The reason I am going into so much detail is because your therapist reminds me very much of my own. She may not handle things exactly the same way as mine, but I sense the same sort of underlying commitment and understanding of what it is that she is committing to from how you describe her.

    It will take whatever time that it takes for you to develop the trust that you can rely on her, because your experiences have taught you to be very, very cautious. When you learn to not trust people in situations that are perceived to be (or are- I don’t know which in your situation) to be life and death, learning that you can trust someone isn’t as much a cognitive matter as it is something that has to be experienced over time. There is no rushing it, but I have found that you can either lean into and go with the process or fight it.

    Sorry to go on so long! Sending supportive thoughts your way.

    Liked by 2 people

  5. Tina says:

    I can relate to the struggle between accepting help & comfort vs. trying to learn to handle things without help & the fear of feeling attached to & needy with the therapist.

    Liked by 1 person

  6. manyofus1980 says:

    Hugs. I think it is ok to call her, but it is also ok to try and tough it out. As long as you know when your in to deep and need the extra support…<3 hugs more hugs and more hugs. XX

    Liked by 1 person

  7. Zoe says:

    I understand that need to want to contain some of it yourself. So much of our well being is dependent on things beyond us — doctors, therapists, medication. Sometimes I’d also like to be in control even if just a little bit and do this myself.

    And I think this all comes from the scary realization that you have crossed a line — that is, you now trust this person and are entering the space where Zooey left you hanging. Your feelings are valid.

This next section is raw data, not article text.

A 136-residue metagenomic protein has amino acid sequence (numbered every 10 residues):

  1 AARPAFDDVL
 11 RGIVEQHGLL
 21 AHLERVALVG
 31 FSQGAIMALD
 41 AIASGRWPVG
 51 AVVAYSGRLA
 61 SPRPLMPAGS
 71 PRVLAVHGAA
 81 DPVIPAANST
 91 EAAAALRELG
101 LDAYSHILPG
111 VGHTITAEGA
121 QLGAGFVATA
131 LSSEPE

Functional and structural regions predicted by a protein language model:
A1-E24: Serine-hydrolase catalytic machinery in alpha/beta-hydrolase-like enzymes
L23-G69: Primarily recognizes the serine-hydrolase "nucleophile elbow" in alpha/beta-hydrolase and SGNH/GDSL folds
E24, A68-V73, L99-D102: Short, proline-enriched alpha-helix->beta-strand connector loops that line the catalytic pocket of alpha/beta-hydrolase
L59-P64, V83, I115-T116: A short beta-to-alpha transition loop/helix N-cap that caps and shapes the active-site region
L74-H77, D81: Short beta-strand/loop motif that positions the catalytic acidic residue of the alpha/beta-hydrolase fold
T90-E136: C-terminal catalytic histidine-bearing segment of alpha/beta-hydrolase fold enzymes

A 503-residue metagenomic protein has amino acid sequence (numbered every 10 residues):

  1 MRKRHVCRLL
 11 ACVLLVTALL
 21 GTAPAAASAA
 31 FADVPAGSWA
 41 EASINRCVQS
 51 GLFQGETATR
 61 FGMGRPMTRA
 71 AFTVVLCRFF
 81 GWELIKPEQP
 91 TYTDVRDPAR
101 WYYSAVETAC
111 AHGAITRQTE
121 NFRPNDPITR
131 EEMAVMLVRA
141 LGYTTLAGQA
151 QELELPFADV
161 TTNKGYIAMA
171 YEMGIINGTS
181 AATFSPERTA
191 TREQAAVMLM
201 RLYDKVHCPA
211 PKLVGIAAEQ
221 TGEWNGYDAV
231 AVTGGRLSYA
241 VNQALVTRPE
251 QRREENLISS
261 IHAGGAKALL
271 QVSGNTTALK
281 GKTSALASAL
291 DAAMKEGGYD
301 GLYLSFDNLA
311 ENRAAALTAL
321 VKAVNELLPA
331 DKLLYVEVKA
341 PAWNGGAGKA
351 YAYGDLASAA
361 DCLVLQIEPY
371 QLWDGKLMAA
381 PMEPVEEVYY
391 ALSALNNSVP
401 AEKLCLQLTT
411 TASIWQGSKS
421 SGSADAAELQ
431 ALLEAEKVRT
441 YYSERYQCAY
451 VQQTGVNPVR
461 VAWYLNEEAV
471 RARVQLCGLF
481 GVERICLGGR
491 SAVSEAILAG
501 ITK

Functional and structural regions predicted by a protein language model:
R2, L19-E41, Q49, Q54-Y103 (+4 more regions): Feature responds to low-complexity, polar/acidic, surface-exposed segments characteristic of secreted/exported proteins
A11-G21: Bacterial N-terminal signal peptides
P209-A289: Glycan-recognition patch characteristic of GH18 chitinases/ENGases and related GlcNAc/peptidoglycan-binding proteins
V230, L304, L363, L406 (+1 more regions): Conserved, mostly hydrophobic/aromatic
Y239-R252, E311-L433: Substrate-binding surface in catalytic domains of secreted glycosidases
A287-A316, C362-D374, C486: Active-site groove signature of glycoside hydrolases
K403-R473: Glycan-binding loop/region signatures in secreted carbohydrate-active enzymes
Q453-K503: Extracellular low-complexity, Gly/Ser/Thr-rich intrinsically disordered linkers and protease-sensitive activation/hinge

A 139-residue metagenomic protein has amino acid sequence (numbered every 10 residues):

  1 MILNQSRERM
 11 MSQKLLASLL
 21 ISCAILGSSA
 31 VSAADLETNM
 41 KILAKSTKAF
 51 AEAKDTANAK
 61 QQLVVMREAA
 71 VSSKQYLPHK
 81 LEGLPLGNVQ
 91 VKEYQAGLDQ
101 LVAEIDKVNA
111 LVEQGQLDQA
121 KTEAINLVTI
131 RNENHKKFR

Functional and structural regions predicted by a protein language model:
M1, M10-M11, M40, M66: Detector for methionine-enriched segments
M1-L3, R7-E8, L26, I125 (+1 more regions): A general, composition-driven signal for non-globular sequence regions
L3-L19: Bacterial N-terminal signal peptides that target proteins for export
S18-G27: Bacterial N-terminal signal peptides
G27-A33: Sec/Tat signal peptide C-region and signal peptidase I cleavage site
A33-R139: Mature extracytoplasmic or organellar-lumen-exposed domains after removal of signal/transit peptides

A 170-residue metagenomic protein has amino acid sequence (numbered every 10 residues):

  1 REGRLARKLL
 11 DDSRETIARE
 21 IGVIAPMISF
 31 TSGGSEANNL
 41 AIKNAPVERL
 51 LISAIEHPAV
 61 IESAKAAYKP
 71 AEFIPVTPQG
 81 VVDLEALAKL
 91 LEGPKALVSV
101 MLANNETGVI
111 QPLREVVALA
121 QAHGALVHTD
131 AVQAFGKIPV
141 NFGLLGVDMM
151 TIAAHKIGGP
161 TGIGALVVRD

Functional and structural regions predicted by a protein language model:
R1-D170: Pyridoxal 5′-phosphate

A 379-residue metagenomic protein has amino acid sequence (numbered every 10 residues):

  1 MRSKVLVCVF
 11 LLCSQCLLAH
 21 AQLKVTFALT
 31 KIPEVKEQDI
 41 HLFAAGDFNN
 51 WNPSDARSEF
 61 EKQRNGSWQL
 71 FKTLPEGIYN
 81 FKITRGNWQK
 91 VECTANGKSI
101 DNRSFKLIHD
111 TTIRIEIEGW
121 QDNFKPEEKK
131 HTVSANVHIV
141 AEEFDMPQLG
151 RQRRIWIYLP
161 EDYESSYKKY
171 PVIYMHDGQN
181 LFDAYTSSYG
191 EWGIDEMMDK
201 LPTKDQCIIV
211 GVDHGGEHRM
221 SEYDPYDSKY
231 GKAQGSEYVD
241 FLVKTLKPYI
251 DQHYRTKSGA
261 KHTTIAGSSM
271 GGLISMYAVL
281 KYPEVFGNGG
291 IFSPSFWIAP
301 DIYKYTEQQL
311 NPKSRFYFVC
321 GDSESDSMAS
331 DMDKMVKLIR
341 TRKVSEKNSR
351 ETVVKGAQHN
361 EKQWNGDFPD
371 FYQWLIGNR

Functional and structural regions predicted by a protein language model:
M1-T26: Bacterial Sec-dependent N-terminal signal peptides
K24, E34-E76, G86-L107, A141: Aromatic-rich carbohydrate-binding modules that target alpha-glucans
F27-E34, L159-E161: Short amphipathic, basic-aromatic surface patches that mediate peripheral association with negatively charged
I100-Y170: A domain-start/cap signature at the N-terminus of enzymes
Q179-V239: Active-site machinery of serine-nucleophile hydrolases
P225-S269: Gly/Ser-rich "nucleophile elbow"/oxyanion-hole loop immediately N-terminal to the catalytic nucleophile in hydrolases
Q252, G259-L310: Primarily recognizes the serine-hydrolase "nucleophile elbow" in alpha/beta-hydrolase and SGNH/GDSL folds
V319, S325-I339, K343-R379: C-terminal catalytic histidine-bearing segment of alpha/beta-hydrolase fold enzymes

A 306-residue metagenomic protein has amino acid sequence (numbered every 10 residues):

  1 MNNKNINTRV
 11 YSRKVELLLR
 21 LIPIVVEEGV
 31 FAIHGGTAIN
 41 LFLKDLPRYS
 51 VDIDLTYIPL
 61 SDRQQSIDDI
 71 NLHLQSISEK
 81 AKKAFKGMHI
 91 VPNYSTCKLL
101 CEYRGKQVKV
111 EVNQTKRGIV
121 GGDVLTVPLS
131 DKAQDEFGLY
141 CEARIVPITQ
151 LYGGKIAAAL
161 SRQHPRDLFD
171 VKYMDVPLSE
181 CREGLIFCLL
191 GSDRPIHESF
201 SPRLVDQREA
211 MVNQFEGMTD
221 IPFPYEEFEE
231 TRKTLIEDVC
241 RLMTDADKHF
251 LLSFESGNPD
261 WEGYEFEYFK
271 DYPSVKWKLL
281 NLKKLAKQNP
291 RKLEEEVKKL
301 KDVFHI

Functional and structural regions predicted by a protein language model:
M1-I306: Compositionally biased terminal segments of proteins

Liked by 1 person

  8. alicewithptsd says:

    I’m sorry you feel like you are unraveling right now. Its not a good feeling, and i hope it passes soon. think its okay to try to work through and contain this on your own (as long as you really will reach out of things start to feel worse) and i think its okay if you were to call your therapist. It’s really about whatever works for you. Bea said something to me recently about why she feels it is okay for me to always email or call her if i need to: “sometimes we humans just need to connect with somebody and share our pain. I think its pretty inhumane if the person who most knows the darkness of your world isnt available to you.” I don’t know why, but knowing her point of view kind of helps me feel more comfortable reaching out.
    I hope that whatever you decide to do, you feel better soon. Sending lots of support your way. Xx

    Liked by 1 person

    • Andi says:

      Hmm. Good points, Alice. Maybe I could ask this therapist why she makes that offer and we could talk about it more…that could help. Or at least give me a new perspective? Thanks xo

      Liked by 1 person

  9. Cat says:

    I can appreciate your fear of getting any closer, Andi. I’m sure you will allow her in when you feel ready. Try not to feel annoyed with yourself for feeling the fear, you have every reason to be cautious, it is part of your journey and I’m confident you’re moving nearer with this Therapist.

    Liked by 1 person